Breeders subversively mines the paradoxes of parenting
We’ve been watching the FX show Breeders the last few weeks and it has quietly become one of my favorite new television shows of the last few years. My partner and I blew through the first season and are watching new episodes of season two, which is currently airing weekly on both FX and Hulu. Perhaps we’re drawn to it being new parents ourselves, but it seems in every episode we marvel at how accurately Breeders captures the feeling of being a parent more than any other piece of fiction I’ve encountered. Martin Freeman1, who stars in the show as Paul and is a co-creator, credits the initial idea to his own experience being a father and set out to create an honest portrayal of parenting. At first glance, the series is a prestige-looking, beautifully show sit-com about parenting but in its two seasons, has subversively dug into the paradoxical truths of what it means to have children and be a parent in contemporary society.
In the first episode, this paradox is laid out: after yelling at his young children Paul, sitting on the steps in their London townhouse admits, “I’d die to protect these children but most days I also feel like I could kill them.” It’s a feeling, however exaggerated, I imagine most parents can relate to and gets to the deeper truths of the complicated feelings around the changes you experience in becoming a parent. Before your child, you’ll hear about the joy they will bring, but most gloss over (if mentioning at all) the frustration and pain a new child can also bring as they disrupt the life you were familiar with before. In Breeders, this is explored again and again as we see Paul and Ally (played brilliantly by Daisy Haggard) navigate balancing work, life, and children; figuring out how to be there for them when you also need to take care of themselves.
It’s rare to see an honesty like this in a thirty minute sitcom, feeling more at home in a confessional style standup set. Louis CK2 used to have a bit about how boring it was to play Barbie’s with his own young daughters that I’ve thought about a lot since having a child of my own 3. But where Louis used to be praised for his honesty in these situations, his joke ends in a type of self-loathing, Breeders uses this material to give space for Paul and Ally to figure out how to become better parents themselves. Despite their frustrations, they’re always working on getting better. A better stand-up comparison would be Mike Birbiglia’s The New One, a 2019 one-man show on Netflix where he wrestles with becoming a father even though he never wanted children. For Birbiglia, The New One literally means the new baby, but it’s also the new life he now has. The baby changed everything: his relationship to himself, his things, his partner, his work. Through the hour and half special, Birbiglia navigates this new terrain, excavating his own complicated feelings, resulting in a profound experience with his young child.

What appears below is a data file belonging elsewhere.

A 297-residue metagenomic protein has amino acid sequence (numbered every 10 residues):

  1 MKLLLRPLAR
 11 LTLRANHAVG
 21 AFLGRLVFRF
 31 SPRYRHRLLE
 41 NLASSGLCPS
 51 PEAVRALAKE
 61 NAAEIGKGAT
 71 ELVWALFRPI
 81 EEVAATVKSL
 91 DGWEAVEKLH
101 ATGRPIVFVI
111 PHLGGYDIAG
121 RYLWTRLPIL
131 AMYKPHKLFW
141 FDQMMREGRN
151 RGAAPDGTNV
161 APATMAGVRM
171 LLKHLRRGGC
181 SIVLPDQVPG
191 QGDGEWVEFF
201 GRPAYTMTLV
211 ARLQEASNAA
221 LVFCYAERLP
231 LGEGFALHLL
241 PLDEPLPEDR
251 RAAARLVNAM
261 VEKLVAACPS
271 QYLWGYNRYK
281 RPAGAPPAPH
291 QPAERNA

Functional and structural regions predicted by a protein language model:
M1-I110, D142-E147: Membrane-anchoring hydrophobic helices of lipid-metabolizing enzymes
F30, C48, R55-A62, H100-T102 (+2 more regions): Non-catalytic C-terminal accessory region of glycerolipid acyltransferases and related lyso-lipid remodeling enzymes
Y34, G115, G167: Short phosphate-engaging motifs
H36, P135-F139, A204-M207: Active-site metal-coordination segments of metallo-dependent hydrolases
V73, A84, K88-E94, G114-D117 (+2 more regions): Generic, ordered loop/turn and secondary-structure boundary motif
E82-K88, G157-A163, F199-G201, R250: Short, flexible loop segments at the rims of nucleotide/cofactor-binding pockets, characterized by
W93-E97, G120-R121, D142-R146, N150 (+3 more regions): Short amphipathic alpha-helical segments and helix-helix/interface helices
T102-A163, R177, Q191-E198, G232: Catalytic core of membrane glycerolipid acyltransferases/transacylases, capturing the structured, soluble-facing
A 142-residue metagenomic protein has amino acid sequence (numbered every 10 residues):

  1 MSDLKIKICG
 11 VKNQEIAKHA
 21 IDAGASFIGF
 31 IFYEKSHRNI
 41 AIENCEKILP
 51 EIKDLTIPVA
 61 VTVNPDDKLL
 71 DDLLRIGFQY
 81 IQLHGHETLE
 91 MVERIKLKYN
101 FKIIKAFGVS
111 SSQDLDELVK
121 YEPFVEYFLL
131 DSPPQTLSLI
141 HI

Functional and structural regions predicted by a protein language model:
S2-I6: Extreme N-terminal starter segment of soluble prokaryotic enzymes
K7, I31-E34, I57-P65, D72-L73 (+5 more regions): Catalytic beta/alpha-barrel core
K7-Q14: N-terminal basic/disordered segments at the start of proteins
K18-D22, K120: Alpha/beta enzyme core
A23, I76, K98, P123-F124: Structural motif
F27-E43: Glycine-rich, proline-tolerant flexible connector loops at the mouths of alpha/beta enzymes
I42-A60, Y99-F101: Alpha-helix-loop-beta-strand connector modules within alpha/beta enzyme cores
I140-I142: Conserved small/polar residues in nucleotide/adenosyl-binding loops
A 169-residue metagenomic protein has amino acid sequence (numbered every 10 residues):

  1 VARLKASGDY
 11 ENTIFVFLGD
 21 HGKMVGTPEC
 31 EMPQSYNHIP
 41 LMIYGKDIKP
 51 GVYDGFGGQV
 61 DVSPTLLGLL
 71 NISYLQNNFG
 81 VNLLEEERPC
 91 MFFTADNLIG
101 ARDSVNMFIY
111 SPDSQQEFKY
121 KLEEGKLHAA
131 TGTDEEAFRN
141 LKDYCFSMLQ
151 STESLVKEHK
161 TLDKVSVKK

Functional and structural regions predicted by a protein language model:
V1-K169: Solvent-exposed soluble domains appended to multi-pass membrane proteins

In the final episode of Breeders, another paradox is raised: “Having a baby is the best thing,” Paul says, “but at the same time makes you vulnerable to the worst thing.” The worst thing, of course, is the potential for something to happen to your child. This comes after a scare for one of their children in a deeply heartfelt episode and captures the vulnerability inherent in parenting. As the writer Elizabeth Stone said, “Making the decision to have a child…is to decide forever to have your heart go walking around outside your body.” I remember the feeling of hearing my daughter’s heartbeat for the first time: the joy I immediately felt, quickly followed by relief that she was safe and healthy. When we got back home, I realized that relief was temporary, danger is always around the corner. Who knows what we’d hear at the next appointment. That feeling of wanting to protect, yet not always being able to, will never leave me.
The show is subversive in other small ways too, like how Ally appears to be the primary breadwinner (we see her at work often and only rarely see Paul working) while Paul seems to do the cooking and house work. The older boy is the more sensitive of the children while the younger daughter is more confident and outgoing. This subversion of gender stereotypes, while never actually mention, add a depth and nuance to the show I’ve come to really appreciate.
Stories about parenting tend to fall to the extremes, as pure, unadulterated joy or failing and unstable. The truth, though, the actual lived experience for most parents, is much more complex than that. Breeders does a good a job of capturing this complexity of any storytelling on the subject I’ve seen.
Will I watch anything Martin Freeman is in? Yes, yes I will. Between The Office, Lord of the Rings, Fargo, and Sherlock, he might quietly be one of our best actors. ↩
fwiw, I can’t watch Louis anymore and all the disclaimers about quoting him belong here. ↩
To be clear, my child is far from boring but reading the same book to her over and over and over every night does get a bit boring! ↩